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My hope this week is that all consumers will take a few minutes to recognize where their food comes from. And when you’re picturing that farmer or rancher, know that there is likely a whole family working behind the scenes to bring the food to your table. Many of them are working on a second, third or fourth generation farm or ranch. They don’t take what they do for granted; it’s a passion and a calling. And less than two percent of the population are lucky enough to be here.

This essay was originally published on Her View From Home.

A Summer Story

Each time we take our kids on an overnight trip, I try to psyche myself up. “Let’s just go with the flow. We know they won’t go to bed on time. It’ll be fine.”
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This is our mantra: “It’ll be fine.” Sometimes if I say it enough I can convince myself it’s true. But at 10 p.m. when both kids are still awake, tensions rise. I wonder if I’ll ever sleep again. Can the people next door hear the kids sobbing? Can they hear my sighing as I wonder, “Why did we think this was a good idea?” Everything feels worse than it is.
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Later as I’m driving around with our youngest, in a final attempt at sleep, I see three teenage boys on bikes. It’s the peak of summer and although it’s nearly 10:30 at this point, sunlight hasn’t quite given up. I wonder if their moms know where they are. Are they worried? It’s hard to imagine that my kids will ever be old enough to be out on their own. Especially at night. But that day will come, and it’ll come faster than I expect. I imagine those nights will still be sleepless for me. Will I question every time they go out? Will my husband and I argue over why we thought it was a good idea? Or will we be relaxing and having a carefree summer night of our own?
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I hope I look back on these sleepless nights of vacation and remember the fun. I hope we laugh at the hard times; those moments that I can’t imagine laughing about now. While I’m still in the challenging years with little ones, I hope we keep taking the trips and making memories. Memories for us to talk about when our kids are out past dark.

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This post originally appeared on Coffee + Crumbs.

Married Date Night is Just My Style

“I’ve missed you,” my husband says as he reaches over to hold my hand across the cab of the pickup. I look at him and smile, “I missed you, too.” Even though we just walked out of the same house together, not really having a reason to miss one another. Tonight we are going on a date, just the two of us. It’s been awhile since we have gone out, too long to remember and too long to admit. Before we left the house my husband asked which vehicle I wanted to take, his or mine. I thought for a few seconds before replying, “Let’s take yours.”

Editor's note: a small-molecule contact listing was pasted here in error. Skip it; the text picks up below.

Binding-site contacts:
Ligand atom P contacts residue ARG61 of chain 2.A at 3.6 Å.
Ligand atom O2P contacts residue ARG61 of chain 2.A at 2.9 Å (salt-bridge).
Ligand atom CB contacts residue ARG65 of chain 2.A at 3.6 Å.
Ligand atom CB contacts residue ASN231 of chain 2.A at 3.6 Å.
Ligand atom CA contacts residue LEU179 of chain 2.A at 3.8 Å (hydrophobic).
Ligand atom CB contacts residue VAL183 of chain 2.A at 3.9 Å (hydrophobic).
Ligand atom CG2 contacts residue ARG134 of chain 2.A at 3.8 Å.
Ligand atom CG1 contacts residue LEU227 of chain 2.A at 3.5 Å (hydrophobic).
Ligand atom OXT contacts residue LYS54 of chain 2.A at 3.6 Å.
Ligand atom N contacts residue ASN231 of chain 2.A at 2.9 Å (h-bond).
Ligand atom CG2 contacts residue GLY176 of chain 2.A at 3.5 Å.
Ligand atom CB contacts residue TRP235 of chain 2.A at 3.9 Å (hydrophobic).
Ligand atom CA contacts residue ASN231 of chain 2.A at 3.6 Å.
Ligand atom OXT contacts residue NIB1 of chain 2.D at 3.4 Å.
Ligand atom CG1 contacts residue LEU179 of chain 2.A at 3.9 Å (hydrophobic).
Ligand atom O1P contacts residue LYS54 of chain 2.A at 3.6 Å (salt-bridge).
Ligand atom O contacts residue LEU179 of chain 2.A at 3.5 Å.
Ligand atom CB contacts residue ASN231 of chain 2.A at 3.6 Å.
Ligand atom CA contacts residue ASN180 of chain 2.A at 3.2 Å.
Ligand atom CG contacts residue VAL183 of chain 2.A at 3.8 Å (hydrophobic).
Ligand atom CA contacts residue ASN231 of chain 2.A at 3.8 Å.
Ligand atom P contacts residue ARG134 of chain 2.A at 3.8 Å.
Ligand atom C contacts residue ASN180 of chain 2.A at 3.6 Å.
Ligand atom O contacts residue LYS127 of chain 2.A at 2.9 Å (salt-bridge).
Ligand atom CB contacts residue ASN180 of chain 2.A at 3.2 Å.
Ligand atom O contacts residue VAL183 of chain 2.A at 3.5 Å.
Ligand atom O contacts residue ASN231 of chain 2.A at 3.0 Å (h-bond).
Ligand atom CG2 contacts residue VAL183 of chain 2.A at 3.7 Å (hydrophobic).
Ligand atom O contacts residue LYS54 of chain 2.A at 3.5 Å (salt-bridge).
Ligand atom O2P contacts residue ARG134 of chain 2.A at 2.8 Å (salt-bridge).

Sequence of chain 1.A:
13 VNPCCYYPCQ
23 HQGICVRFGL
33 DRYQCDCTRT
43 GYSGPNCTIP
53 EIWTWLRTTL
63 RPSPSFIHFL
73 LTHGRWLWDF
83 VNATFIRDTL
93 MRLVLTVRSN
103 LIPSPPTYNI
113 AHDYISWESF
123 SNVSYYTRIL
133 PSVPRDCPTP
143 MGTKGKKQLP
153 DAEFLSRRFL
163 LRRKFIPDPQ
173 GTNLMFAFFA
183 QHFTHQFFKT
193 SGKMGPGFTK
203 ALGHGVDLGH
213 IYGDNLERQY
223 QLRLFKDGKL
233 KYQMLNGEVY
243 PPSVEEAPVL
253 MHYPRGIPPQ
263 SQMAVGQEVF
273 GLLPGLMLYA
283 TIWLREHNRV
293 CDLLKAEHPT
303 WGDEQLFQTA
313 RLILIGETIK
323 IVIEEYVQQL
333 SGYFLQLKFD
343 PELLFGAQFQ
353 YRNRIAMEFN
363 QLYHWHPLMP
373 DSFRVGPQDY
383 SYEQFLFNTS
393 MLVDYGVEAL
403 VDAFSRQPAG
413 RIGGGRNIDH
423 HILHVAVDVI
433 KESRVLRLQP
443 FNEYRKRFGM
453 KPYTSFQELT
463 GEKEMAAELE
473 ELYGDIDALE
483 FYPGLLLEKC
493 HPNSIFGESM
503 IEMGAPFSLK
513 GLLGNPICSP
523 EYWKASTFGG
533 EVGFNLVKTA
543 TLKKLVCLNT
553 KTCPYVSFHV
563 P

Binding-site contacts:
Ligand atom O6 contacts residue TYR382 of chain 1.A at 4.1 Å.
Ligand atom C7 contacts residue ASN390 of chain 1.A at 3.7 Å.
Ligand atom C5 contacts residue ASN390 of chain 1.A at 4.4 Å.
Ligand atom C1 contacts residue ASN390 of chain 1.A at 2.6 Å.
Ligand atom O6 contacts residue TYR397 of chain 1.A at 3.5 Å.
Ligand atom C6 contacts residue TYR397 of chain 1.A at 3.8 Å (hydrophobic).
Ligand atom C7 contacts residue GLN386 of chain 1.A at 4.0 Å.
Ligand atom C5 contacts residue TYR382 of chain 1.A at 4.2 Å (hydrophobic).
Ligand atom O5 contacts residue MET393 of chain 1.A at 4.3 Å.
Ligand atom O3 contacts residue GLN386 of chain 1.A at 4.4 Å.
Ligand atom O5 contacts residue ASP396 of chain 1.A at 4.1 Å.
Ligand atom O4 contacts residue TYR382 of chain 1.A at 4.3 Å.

Click here to read the rest of my story (https://herviewfromhome.com/married-date-night-is-just-my-style/).

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Rich and I in our dating days, with his pickup. 

Out of the Mouths of (Farm) Babes

“What’s that sound?” my son asks. I put my hand above my eyes to block the sun on this already too hot May day. Looking toward where the sound is coming from, I don’t see the farm equipment that is in question. I give a quick reply thinking it will suffice, “It’s just a tractor.” My three and a half year old promptly says, “No, it’s not. It’s the wheel loader.” Within a few seconds, the wheel loader drives around the shop into sight. And yes, there is a difference between a wheel loader and a tractor. Just ask my son. I then wondered why he asked me the question, when he already knew the answer.

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Rhett wearing his dad’s jean jacket from when he was a kid.

I truly have learned that “kids say the darndest things.” And Rhett just might top the list. Now that the weather has finally turned to summer, we have been spending more time outside. One day Rhett was trying to get his Gator into the shed and he said, “Mom, where’s my hooker?” I paused for a moment, wondering if he had been watching some TV show that I would not approve of. I started looking around the yard, trying to envision the world from his point of view. I soon saw what I assumed was his hooker. His blue tow strap was lying on the ground, just waiting to be hooked up to his Gator. I smiled and felt a sense of relief that he hadn’t learned a new word that I would hope he would never say at church. Although there is still the risk he will be looking for his hooker at church. We will have to have a conversation that hookers are only for the farm and not at church.

There are some moments in parenting when you immediately feel a rush of pride and feel that you are doing something right. Starting at a fairly young age, Rhett would fold his hands and pray with us before meal times. He started doing it without any prompting, he merely was copying us by folding his hands at his highchair. As he has gotten older, he occasionally recites the prayers along with us. Due to my Lutheran background, I have always felt more comfortable reciting common prayers rather than praying “off the cuff.” This night was no different and we were saying the common table prayer. Rhett interrupted us and said he wanted to do it. I looked over at him in anticipation of what he was going to say. He bowed his head and said, “Come Lord Jesus, thanks for fixing the truck. Amen.” It was clear that he had spent the day at the shop with his dad and indeed they had been working on a truck.  

Rhett is already learning a strong work ethic, which can be a challenge when trying to get him to go to bed. There are many evenings when he doesn’t want to park his farm equipment and just wants to keep “working.” When I tell him it’s time to stop playing and go to bed he firmly tells me, “It’s my job!” I think his dad would agree that when you do what you love, you’ll never work a day in your life. For Rhett playing is his job, and it’s hard to convince him it’s time to call it day.

I started journals for each of my kids to write down funny things they say or do, and milestones along the way. I quickly realized that even though I think I’ll remember all the funny sayings, I don’t. Each year on their birthdays I write them a letter in their journal. I anticipate I will give them their journals on their 18th birthdays or when they graduate from high school.

What funny things do your kids do or say? Do you keep a journal for them?